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Obama’s Afghanistan Withdrawal Date Sparks Bipartisan Concern

Members of Congress expressed confusion Sunday over President Barack Obama’s timeline for withdrawing troops from Afghanistan, and one Democratic Senator predicted that opposition to Obama’s Afghan policies would grow in both parties.

“I’m afraid that the president’s idea, which is to just set a date where we may start withdrawing troops, gives nobody anything they want,— Sen. Russ Feingold (D-Wis.) said on ABC’s “This Week.— “It doesn’t give the Afghan people a belief we are actually leaving, and it doesn’t give the American people confidence that we have a plan to finally end this.—

Feingold added that as the troop buildup continues, “there are going to be more and more Members of Congress who aren’t comfortable with it. And it’s not just going to be Democrats.—

Administration officials appearing on several Sunday morning talk shows said the number of troops that start returning home in July 2011 — the date specified by the president — will depend on conditions on the ground. Defense Secretary Robert Gates, appearing on “Meet the Press,— said U.S. troops could remain in Afghanistan for two to four years.

On “Fox News Sunday,— Senate Majority Whip Dick Durbin (D-Ill.) said Obama must send a message to Afghan President Hamid Karzai that there’s a limit to how long Americans will stay in the country if Afghanistan’s government doesn’t begin to address some of its own issues, including corruption.

“I’m going to meet with the president, I’m sure, and have conversations about that deadline, which appears to be interpreted different ways by different people,— Durbin said. “But I would like to believe by July 2011 that we will be in a position where we are going to see our troops coming home.—

On CNN’s “State of the Union,— Republican Sen Jon Kyl (Ariz.) had another concern — that troops could come home too quickly.

“Most of the Republicans — in fact all that I’ve spoken with — are supportive of the president. They want this mission to succeed very much, and we’ll do everything we can to support his policy,— Kyl said. “I think he has complicated matters by having this firm ‘beginning of withdrawal’ date.—

Top military and cabinet officials, including Secretary of State Hillary Rodham Clinton and Defense Secretary Robert Gates, blanketed the Sunday talk shows to defend the president’s policy.

On “Fox News Sunday,— Gen. David Petraeus said Obama’s Afghanistan policy would show a “sense of resolve— alongside a “sense of urgency.—

“There’s some benefits to a timeline,— Petraeus said. “That’s why I emphasized upfront these twin messages, which I don’t see as being mutually exclusive at all, although there is undeniably some tension between them.—

Feingold didn’t seem impressed with any part of Obama’s strategy, arguing that it makes little sense to send so many troops to Afghanistan when al-Qaida is operating all over the world, with a huge presence in Pakistan.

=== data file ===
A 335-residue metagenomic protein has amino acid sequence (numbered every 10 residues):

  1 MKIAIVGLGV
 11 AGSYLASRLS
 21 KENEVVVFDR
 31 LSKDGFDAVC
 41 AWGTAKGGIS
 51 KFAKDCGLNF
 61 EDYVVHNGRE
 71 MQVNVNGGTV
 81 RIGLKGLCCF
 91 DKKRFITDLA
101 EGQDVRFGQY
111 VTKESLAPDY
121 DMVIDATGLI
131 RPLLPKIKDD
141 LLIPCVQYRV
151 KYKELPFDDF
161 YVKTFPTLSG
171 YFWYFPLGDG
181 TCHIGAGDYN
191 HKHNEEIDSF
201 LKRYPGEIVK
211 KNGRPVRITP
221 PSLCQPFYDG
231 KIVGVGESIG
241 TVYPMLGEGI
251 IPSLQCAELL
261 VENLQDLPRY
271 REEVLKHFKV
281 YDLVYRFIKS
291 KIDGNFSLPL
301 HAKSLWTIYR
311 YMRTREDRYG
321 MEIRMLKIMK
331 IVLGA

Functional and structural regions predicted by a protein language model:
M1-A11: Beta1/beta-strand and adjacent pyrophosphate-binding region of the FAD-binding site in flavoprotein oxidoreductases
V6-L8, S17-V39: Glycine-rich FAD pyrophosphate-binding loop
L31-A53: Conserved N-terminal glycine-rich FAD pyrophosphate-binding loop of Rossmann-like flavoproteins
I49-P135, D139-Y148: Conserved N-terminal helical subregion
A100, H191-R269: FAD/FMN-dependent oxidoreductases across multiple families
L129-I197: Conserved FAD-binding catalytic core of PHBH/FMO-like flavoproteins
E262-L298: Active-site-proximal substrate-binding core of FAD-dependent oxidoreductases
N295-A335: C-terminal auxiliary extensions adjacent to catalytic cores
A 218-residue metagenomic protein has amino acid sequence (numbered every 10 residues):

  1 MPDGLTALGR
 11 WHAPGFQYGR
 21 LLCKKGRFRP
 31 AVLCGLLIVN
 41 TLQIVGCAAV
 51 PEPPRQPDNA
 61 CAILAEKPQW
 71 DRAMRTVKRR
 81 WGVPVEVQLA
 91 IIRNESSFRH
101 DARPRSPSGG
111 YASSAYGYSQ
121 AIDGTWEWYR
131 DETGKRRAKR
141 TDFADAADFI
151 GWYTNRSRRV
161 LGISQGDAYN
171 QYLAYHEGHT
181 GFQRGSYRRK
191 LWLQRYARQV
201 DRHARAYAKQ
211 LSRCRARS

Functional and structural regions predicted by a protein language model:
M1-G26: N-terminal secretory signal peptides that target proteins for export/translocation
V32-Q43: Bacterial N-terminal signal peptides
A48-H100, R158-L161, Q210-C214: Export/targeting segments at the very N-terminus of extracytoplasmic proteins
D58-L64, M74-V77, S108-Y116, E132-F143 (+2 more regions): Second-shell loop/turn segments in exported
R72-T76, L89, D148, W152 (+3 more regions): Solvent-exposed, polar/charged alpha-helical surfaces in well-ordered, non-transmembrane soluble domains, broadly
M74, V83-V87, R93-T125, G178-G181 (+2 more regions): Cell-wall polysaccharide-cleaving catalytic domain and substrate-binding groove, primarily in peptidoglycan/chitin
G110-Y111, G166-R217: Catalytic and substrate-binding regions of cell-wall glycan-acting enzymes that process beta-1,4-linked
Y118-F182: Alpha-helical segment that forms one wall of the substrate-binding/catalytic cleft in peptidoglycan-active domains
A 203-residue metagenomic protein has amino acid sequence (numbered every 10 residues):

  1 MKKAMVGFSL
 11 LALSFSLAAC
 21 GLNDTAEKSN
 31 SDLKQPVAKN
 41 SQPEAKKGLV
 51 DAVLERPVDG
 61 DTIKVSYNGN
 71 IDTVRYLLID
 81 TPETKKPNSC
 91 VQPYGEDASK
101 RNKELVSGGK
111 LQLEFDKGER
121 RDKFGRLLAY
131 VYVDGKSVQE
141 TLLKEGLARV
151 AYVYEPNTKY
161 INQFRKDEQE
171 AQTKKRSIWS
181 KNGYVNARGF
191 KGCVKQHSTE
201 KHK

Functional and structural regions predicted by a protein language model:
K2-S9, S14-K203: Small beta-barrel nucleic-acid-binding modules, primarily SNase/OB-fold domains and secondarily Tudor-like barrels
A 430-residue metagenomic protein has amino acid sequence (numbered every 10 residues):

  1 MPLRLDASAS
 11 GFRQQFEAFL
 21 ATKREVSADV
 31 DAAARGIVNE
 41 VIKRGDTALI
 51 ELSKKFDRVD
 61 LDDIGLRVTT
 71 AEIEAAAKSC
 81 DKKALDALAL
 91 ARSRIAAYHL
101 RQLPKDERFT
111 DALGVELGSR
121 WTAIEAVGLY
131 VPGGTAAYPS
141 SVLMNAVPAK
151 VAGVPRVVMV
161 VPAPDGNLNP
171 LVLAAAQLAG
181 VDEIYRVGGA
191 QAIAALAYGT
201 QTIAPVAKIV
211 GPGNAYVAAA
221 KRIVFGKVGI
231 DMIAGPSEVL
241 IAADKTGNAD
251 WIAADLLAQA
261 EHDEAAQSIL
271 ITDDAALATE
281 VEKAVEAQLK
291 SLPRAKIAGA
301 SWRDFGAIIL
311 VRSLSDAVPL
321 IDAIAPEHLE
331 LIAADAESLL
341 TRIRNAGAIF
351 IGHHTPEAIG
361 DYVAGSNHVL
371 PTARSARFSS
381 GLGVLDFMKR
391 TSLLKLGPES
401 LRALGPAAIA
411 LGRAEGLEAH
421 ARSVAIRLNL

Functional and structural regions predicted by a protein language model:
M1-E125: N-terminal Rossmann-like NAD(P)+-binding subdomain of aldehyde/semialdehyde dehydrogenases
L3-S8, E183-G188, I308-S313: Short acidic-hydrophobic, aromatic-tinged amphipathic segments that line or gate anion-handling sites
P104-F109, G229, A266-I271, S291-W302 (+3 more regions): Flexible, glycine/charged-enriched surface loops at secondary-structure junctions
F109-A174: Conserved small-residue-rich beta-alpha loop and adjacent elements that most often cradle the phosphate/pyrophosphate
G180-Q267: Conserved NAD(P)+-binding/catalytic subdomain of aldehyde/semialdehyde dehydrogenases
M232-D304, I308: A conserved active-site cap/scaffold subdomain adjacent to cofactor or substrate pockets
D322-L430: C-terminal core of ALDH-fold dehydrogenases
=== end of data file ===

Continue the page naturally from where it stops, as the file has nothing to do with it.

“So I’m wondering, what exactly is the strategy, given the fact that we have seen that there is a minimal presence of al-Qaida in Afghanistan but a significant presence in Pakistan,— he said. “It just defies common sense that a huge boots-on-the-ground presence in a place where these people are not is the right strategy. It doesn’t make any sense to me.—

Feingold, who represents the liberal wing of his party, acknowledged it would be difficult to stop Obama’s plan.

“We’ll do whatever we can,— Feingold said. “We’re already working with members of both parties in both houses to question whether this funding should be approved. We’re going to fight any attempts to use … accounting gimmicks to allow it to be funded. There’s an attempt to have an emergency supplemental. I think that’s something we’re going to oppose, not only on the grounds of it being an unwise policy, but also it being fiscally irresponsible…We are operating huge deficits in this country and the idea of continuing to spend for this war flies right in the face of the American people’s priority to bring spending down,— he said.

Obama did get some support from Sen. Dianne Feinstein (D-Calif.). Appearing on CNN’s “State of the Union,— Feinstein said she’s satisfied the president’s plan gives the U.S. a chance to win.

Feinstein acknowledged, however, it would be tough because of the corruption in the Afghan government.

Sen. John McCain (R-Ariz.), appearing on “Meet the Press,— said he supports Obama’s decision to send more troops, but worries there are mixed messages coming from the administration regarding the withdrawal date. “It needs to be resolved in this way, that we will not leave on a date certain, but we have every confidence — I do, I have every confidence — that within a year to 18 months that we can achieve significant success,— McCain said.

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